Bus Versus Train: A Dying Debate

COST Commentary: The story in the article below is a sequel to the situation several years ago when, in summary, the Los Angeles bus riders formed a “Union” and filed a law suit against the Los Angeles Metropolitan Transportation Authority alleging discrimination in that the allocation of significant portions of the transit funds to new rail transit was degrading bus transit which carried a majority of the region’s transit riders. This resulted in rapidly declining bus ridership. The Bus Riders’ Union won the case and the judge directed the transit Authority to redirect funds from rail back to the buses. Bus ridership was revived to its previous level. Now, a new chapter is unfolding.

Change a few facts and this article is of the developing transit situation in Austin and many other cities. The article reflects a key debate which Austin has not addressed, but needs to face very soon in order to implement a course correction in the current very defective long range plan vision. The City’s current developing vision is similar to the Envision Central Texas (ECT) vision of 8 years ago. As demonstrated by numerous model cities, this developing Austin plan will result in greater congestion, reduced affordability, reduced families in Central Austin, reduced public school enrollment, closing of many schools, reduced opportunity and degraded quality of life for all citizens. Limited income citizens will bear a disproportionately higher share of the burden.


by Kirsten Moore 04/01/2011 in newgeography

The Los Angeles Metropolitan Transportation Authority’s cutbacks on its bus line, eliminating about 12% bus service, illuminate the problems of mass transit in LA, specifically the relative inefficiency of trains in the city. This 12% is a further reduction after the 4% cutbacks six months ago, sparking anger from the Bus Riders Union. Metro Chief Executive Art Leahy says that his decision to decrease spending is a result of the low ridership, yet city trains, which are also underperforming, remain relatively untouched.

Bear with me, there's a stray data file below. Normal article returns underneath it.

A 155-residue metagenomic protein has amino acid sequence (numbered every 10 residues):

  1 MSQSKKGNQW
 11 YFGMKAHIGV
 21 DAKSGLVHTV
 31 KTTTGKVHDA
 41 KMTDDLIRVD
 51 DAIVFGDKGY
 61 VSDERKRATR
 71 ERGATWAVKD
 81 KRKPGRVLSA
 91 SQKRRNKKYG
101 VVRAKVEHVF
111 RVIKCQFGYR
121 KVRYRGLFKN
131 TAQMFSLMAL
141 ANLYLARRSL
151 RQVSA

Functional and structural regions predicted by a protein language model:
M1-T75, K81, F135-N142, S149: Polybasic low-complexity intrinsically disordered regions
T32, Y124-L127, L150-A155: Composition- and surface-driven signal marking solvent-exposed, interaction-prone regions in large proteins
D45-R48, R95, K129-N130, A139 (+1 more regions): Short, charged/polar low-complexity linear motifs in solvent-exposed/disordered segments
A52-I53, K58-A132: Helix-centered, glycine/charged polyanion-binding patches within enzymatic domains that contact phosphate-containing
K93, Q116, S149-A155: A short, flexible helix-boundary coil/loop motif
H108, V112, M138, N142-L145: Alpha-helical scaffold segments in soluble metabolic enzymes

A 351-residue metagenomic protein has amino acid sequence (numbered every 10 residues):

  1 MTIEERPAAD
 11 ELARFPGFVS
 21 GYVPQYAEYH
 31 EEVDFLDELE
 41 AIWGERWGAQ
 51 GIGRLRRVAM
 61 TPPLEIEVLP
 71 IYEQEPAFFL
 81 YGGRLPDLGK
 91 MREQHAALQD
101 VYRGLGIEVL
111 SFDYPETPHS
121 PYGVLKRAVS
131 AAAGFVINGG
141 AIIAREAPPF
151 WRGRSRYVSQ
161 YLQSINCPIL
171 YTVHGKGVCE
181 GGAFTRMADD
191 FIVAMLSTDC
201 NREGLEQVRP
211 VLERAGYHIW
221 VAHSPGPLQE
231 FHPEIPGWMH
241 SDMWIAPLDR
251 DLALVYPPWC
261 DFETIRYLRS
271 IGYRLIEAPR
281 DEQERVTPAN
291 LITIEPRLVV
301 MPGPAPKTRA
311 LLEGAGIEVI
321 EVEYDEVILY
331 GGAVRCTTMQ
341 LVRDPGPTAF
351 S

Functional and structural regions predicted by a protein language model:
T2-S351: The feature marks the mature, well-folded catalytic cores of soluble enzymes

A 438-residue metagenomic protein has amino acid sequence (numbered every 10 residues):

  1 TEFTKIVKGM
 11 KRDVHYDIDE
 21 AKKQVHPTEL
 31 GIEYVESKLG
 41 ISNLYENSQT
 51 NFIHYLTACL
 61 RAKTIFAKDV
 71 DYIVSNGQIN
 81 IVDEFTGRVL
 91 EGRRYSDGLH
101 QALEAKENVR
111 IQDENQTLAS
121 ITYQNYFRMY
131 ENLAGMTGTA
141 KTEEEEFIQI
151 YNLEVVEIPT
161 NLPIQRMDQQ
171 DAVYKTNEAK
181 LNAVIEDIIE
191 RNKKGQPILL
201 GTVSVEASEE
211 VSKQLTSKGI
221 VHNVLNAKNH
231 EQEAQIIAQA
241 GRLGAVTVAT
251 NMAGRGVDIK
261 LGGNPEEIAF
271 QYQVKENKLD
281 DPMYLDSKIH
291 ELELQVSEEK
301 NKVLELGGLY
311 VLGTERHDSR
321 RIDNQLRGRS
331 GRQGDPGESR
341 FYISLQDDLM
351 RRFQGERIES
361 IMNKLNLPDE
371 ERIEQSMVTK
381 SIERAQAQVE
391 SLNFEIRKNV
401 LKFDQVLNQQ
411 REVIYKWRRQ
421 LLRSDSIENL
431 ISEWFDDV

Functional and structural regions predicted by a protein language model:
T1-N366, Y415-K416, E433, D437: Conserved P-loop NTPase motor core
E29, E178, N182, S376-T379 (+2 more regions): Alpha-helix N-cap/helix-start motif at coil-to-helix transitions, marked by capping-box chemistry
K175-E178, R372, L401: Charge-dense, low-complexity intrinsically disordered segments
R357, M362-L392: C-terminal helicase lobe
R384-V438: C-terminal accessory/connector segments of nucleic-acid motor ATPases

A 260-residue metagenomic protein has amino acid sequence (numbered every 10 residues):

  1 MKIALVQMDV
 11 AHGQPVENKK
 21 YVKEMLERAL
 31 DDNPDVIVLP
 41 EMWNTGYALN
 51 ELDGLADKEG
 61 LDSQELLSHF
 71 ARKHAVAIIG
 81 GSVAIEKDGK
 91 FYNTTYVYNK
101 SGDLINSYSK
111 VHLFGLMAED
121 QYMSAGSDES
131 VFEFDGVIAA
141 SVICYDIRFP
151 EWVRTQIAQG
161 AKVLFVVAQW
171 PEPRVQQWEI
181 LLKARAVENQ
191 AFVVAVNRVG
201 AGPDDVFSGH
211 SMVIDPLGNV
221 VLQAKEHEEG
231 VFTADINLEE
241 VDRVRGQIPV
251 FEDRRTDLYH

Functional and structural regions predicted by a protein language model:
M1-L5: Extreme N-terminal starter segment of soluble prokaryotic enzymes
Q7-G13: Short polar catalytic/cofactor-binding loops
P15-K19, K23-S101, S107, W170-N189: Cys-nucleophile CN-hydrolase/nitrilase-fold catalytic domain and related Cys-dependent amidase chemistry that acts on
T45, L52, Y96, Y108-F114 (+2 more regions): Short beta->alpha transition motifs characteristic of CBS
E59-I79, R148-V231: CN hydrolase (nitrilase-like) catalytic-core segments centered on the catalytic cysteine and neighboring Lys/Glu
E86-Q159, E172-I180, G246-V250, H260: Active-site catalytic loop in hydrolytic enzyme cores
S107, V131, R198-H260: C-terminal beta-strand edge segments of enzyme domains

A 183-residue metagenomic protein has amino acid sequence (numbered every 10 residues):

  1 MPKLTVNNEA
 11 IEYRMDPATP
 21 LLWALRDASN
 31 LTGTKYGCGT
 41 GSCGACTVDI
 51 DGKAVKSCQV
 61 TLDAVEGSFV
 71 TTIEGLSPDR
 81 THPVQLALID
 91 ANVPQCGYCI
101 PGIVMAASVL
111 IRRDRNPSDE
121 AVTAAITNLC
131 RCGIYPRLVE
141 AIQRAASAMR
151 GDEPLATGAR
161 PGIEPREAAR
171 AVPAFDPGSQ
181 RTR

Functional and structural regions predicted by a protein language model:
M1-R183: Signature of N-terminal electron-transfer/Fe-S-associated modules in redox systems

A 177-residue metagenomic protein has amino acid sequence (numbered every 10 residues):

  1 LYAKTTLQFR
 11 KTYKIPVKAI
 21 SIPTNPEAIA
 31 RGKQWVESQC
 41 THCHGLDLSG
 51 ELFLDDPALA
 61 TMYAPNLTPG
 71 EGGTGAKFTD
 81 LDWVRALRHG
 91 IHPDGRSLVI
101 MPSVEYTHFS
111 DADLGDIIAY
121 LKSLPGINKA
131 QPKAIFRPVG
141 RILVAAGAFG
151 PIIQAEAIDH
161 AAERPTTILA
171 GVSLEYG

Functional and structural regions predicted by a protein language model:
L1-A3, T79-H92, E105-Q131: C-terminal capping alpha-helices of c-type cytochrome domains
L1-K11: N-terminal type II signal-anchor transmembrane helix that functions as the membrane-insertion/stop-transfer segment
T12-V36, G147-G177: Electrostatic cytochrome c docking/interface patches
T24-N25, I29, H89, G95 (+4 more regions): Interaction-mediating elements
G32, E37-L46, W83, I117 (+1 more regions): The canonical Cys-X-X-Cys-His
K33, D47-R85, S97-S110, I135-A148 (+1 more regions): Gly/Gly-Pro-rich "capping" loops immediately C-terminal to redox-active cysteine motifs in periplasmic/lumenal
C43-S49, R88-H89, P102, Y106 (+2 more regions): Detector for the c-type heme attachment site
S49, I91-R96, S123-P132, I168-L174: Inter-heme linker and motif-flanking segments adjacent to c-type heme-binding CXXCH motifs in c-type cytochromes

Leahy argues that buses are easier to eliminate, re-route, and reschedule than rail lines are. However, he also says that the cutting back on lesser-used bus lines will free up the resources to enhance the ones in higher demand. Many bus riders feel that they are getting a raw deal seeing as bus lines, which transport 80% of the MTA’s passengers, only get 35% of the operating budget to begin with. This being true, how much is the other 65% really helping the rail lines then?

The Bus Riders Union thinks that the MTA’s preference for trains over buses is an unfair reflection of class interests. Because rich people do not take the bus, there is no incentive to keep it running. As is becoming increasingly clear, especially with the current high-speed rail discussions, rich people don’t want to ride the train anymore either. This local debate, therefore, is not an argument of whether to cutback on buses or trains; it is an argument about how to deal with the general decline in mass transit.

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